Oct 15 by Alex Bodin
New York City is undeniably the birthplace of hip-hop, but after years of NY dominating the genre, it was bound to spread around the country. The first region to steal the hip-hop crown away from New York was the West Coast, specifically the city of Los Angeles. LA came on the scene with it's own unique sound, and although there has been tons of change over the years, the sound of an LA record is unmistakable.
Join me for a top down drive in my imaginary '64 Impala as I lay out my list of the Top 5 West Coast Albums to Get You Into Hip-Hop.
1. N.W.A. – Straight Outta Compton (1988)
This is the album that put the left coast on the map in a big way and defined the sound of the region for years to come. Straight Outta Compton may not have invented gangsta rap, but it was incredibly innovative and became the inspiration for the next wave of artists in LA. This was NWA's introduction to the world, and they made a huge impression. They were loud, offensive, declarative, and above all, talented. Each member of the group brought something unique to the music. The de-facto leader, Eazy-E, defined the group with his unique voice and brash attitude, Dr. Dre established the sound of the west coast with his production, Ice Cube was the man behind the lyrics, and was a dope MC in his own right, DJ Yella put in work on the turn tables, and MC Ren added to the narrative with his writing and rhymes. This may not be the biggest or best album to come from LA, but it is undeniably the most important.
2. Dr. Dre – The Chronic (1992)
This project was an absolute juggernaut when it dropped, and the shock waves it made are still felt to this day. The Chronic had it all, huge singles, dope videos, hilarious skits, and a truly iconic album cover. No one had heard anything like it when it dropped, and after that, it was the only thing people wanted to hear. The strength of this record was powerful enough to wrest control of hip hop back from the east coast, which had stolen it from the west after NWA's time in the limelight. More than anything, The Chronic is remembered as the album that pioneered “g-funk”, a sub-genre of rap that samples funk music and uses synthesizers and a unique, smooth style of rapping to create a new type of sound. The album was also the beginning of Death Row Records dominance, and set up Dre to become the mogul he is today.
3. 2Pac – All Eyez On Me (1996)
This iconic double album was an intense magnum opus, recorded immediately following 2Pac's release from prison and signing with Death Row Records. The record is much darker than his previous releases, because it was an honest representation of his life at the time. It came in the middle of the infamous beef between the east coast and west coast hip hop communities, and Pac did not hold back in the music. The lyrics are powerful and violent, and he speaks of his own death as inevitable. The album includes the wildly disrespectful diss track, “Hit Em Up”, but also has some classic hits, like “California Love”.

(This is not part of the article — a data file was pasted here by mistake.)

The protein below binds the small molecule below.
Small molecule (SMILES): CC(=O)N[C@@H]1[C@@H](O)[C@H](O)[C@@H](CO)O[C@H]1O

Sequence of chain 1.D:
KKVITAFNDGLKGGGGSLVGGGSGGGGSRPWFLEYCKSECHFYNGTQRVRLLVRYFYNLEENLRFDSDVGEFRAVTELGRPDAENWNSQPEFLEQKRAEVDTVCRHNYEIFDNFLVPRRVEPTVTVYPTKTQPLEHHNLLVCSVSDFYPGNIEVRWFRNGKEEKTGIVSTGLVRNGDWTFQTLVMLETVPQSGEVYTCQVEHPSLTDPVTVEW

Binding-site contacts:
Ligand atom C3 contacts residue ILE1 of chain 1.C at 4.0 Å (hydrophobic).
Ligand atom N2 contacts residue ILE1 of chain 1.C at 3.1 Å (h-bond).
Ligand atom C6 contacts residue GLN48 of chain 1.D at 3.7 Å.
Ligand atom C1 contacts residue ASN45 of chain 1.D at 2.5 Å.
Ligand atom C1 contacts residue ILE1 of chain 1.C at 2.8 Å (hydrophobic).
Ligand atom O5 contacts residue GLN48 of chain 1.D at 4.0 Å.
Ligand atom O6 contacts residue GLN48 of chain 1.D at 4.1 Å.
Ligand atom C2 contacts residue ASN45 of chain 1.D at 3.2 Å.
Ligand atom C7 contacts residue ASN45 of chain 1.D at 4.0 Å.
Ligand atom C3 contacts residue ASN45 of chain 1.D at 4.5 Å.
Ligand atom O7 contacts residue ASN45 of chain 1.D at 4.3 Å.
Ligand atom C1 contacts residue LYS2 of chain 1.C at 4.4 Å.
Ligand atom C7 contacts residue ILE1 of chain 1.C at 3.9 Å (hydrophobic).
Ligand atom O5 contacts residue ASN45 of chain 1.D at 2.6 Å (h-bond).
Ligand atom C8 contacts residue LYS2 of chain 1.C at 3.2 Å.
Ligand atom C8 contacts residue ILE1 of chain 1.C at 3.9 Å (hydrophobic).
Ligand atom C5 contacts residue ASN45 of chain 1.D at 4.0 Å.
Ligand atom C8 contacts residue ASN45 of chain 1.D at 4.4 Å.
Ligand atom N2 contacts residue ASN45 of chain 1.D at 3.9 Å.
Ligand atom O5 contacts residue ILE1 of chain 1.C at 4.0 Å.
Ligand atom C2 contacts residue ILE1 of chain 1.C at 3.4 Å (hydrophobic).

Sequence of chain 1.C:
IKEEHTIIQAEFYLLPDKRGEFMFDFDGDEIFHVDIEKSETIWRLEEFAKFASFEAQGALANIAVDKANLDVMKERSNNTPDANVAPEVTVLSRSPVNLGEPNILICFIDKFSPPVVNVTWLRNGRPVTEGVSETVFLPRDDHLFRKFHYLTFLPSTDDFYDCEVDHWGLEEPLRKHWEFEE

4. The Game – The Documentary (2005)
The 90s is jam-packed with hits that could fill this list ten times over, but I wanted my list to be more varied and give a full picture of what west coast hip hop has to offer, which led me to pick The Documentary. Although this album would likely not fit in many hip hop heads pantheon of classics, you can't deny the impact it had on the landscape of hip hop when it dropped. In early 2005, when The Documentary was released, the west coast was being dominated on the charts by huge new artists from the south and the Midwest. The release of this album, which debuted at number 1 and went on to sell over 5 million copies, was the spark that reignited the popularity of the west coast and set the stage for a new generation of stars to come. Not to mention, the album features some of the biggest producers of all time, with names like Dr. Dre, Kanye West, Timbaland, and Just Blaze lending their sounds to the project, and also strong guest features from big artists such as Eminem, 50 Cent, and Busta Rhymes.
4. Kendrick Lamar – Good Kid, M.A.A.D. City (2012)
Rounding out the list is this incredibly vivid & intricate concept album that details one fateful day in the life of young Kendrick. Good Kid is essentially a short film, written and directed by Lamar, with complex, narrative storytelling. He manages to produce deep commentary on very intense topics, including gang violence, drug culture, street life, race politics, misogyny, & family dynamics, all from the point of view of a young black man from Compton. The album is amazing even if you're just listening casually, but if you decide to do a deep dive into the lyrics and narrative, you will realize that this is one of the best hip hop records ever produced.
As always, I hope that I was able to open your eyes to some music that you had been missing out on, and all I can ask is that you check out at least one of these albums and give it the listen it deserves.